Blockers Review

To be totally blunt, the marketing for director Kay Cannon's Blockers has been terrible. It starts with the fact that it carries a lame, neutered title, but helping nothing is the awful tagline "Parents can be such..." Furthermore, the trailers have been incredibly weak, with the previews unable to get across the timing and context of the humor. And while the main story and tone have not been misrepresented, the quality level certainly has been.

I point this out because it's important to recognize that Blockers definitely isn't the movie that the marketing suggests. Rather, it's legitimately one of the funniest and most well-built studio comedies that we've seen in recent years -- anchored by six leads who all do an amazing job carrying their weight. It's certainly not the most original premise, being a fairly straightforward teen sex comedy, but it really delivers in all the best ways, and even manages to sport some real heart to go along with the major laughs.

Based on an original screenplay by brothers Brian and Jim Kehoe, the film begins by introducing us to parents Lisa (Leslie Mann), Mitchell (John Cena), and Hunter (Ike Barinholtz), who are all brought together when their respective daughters become immediate best friends on their first day of school. Because the parents are all very different people, they don't exactly click at first, leaving them to basically just be tangential acquaintances more than anything while their daughters grow closer.

Jumping ahead to high school, the parents are shown to all be living very different lives with their growing kids: Lisa is a single, helicopter mom terrified about Julie (Kathryn Newton) leaving her to go away to college; Mitchell is a conservative sports nut who is regularly outsmarted by the mature and smart Kayla (Geraldine Viswanathan); and Hunter is basically an outcast, being divorced because of an affair he committed, and basically loathed by his daughter, Sam (Gideon Adlon). The relationship between the three adults is casual at best -- but it gets taken to the next level on prom night.

While doing some snooping, the parents discover that their daughters have made a sex pact, promising each other that they will all lose their virginity on the same night, and it naturally leads to a bit of freaking out. With Hunter resisting along the way, just wanting Sam to have the best night of her life with her nerdy date Chad (Jimmy Bellinger), Lisa and Mitchell start hatching a plan to cockblock their children and keep them away from their respective dates (Graham Phillips, Miles Robbins) -- sparking a night of hijinks and ridiculousness.

Kay Cannon makes her directorial debut with Blockers after years of establishing herself as a writer and producer, and immediately cements herself as one of the most exciting new comedic filmmakers with the work. While so many titles these days that feel overwrought with long improvised sequences that feel excessive and forced -- particularly from first time directors hesitant cutting material -- Cannon keeps her movie lean and focused. Not only is every scene funny (and often raunchy without feeling forced), but there is also no fat to the story. Having almost the entire film set over the course of one evening lends itself to a tight, fast moving plot, and Cannon navigates it wonderfully.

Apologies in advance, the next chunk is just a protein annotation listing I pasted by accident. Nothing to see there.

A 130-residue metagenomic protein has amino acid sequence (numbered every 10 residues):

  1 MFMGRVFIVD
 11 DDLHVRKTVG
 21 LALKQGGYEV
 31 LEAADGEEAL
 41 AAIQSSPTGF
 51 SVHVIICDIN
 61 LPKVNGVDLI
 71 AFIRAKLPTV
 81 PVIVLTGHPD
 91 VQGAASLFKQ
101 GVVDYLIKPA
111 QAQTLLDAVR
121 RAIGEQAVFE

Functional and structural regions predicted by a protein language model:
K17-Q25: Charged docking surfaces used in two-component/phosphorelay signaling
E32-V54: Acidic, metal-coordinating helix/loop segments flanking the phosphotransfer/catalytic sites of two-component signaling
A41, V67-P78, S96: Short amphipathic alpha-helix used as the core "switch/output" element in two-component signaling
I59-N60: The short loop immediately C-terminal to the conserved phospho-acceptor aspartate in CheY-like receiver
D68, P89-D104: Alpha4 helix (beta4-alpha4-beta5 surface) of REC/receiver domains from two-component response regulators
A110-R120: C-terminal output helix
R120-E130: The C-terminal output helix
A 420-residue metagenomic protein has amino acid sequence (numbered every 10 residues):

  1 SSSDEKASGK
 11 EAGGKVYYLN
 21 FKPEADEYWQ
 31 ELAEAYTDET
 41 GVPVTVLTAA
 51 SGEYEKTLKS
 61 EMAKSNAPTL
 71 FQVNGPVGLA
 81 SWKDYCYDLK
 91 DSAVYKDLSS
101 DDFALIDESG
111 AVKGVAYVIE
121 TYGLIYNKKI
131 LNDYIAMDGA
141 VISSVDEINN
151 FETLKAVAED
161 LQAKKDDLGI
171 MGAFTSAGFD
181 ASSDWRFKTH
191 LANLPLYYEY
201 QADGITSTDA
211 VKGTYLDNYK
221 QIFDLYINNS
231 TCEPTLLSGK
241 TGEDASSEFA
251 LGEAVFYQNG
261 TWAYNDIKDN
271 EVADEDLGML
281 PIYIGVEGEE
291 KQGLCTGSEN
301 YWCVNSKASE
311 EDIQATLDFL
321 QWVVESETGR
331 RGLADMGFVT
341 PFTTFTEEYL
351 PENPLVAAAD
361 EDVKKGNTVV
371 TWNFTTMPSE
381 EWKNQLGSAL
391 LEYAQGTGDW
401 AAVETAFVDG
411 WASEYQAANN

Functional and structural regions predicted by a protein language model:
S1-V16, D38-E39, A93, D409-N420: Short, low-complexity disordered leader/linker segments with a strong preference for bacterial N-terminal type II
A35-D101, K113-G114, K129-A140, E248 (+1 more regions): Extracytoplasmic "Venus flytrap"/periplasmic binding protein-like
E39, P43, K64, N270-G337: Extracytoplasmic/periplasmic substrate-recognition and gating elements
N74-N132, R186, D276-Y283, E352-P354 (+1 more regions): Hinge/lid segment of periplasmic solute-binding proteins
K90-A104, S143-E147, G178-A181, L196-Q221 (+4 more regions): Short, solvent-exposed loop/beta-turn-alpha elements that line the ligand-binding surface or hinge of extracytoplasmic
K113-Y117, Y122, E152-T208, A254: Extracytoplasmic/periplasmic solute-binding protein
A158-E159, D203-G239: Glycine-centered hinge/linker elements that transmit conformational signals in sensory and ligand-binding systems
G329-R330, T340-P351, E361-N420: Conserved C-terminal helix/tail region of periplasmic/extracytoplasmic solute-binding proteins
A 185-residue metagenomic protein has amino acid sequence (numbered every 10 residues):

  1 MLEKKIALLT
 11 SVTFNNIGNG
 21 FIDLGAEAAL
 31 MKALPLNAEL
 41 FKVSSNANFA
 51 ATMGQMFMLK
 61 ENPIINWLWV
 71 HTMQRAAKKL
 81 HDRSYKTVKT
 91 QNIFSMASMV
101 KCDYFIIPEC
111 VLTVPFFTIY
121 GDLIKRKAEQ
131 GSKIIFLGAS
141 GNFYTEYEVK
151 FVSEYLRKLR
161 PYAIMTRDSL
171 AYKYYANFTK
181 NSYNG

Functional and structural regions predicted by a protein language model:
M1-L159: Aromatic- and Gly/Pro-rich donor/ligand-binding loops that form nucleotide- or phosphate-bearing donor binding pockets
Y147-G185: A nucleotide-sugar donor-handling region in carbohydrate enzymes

Obviously helping tremendously is the fact that the movie is working with some excellent talent playing the principals. Leslie Mann, John Cena and Ike Barinholtz have regularly played supporting roles in these kinds of comedies, but Blockers lets them really show what they can do as leads, and they absolutely kill it. They each have their own spin on a personality we've seen before, have spectacular interplay (comically heighted by the fact that the characters don't really like each other all that much), and they prove bold when going for a big laugh (be it Cena participating in a butt chugging contest or Mann doing gymnastics in a hotel room trying not to be seen).

Brilliant as the central trio is, however, what is easily the most impressive part of Blockers is the way in which it lets Julie, Kayla and Sam actually be just as funny as the grown-ups. A typical film would treat the girls' adventure like a vestigial B-plot, providing nothing to the central narrative beyond the next location for their parents to go, but that's not this movie. Instead, they shoulder a great deal of the comedic weight themselves, and ultimately create some of the best moments through their natural chemistry as a trio. Geraldine Viswanathan in particular emerges as an absolutely fantastic scene-stealer, her character's maturity and boldness lending to some big laughs throughout, but Kathryn Newton and Gideon Adlon also deserve special highlight for making what could be rote, stereotypical characters feel real and honest. Tradition suggests that a comedy has to pick a perspective and stick with it, either the kids or the parents, but Kay Cannon and the Kehoe brothers gamble on a balance, and it's a home run.

It often feels like teen sex comedies are a dime a dozen, but quality trumps overexposure in any genre, and Blockers is pure proof. It certainly helps that it feels as though its success totally comes out of nowhere, but at the end of the day low expectations is just a small part of it. It's simply a well-made, incredibly funny film built on talent from all involved, culminating as a real winner.

Eric Eisenberg
Assistant Managing Editor

NJ native who calls LA home and lives in a Dreamatorium. A decade-plus CinemaBlend veteran who is endlessly enthusiastic about the career he’s dreamt of since seventh grade.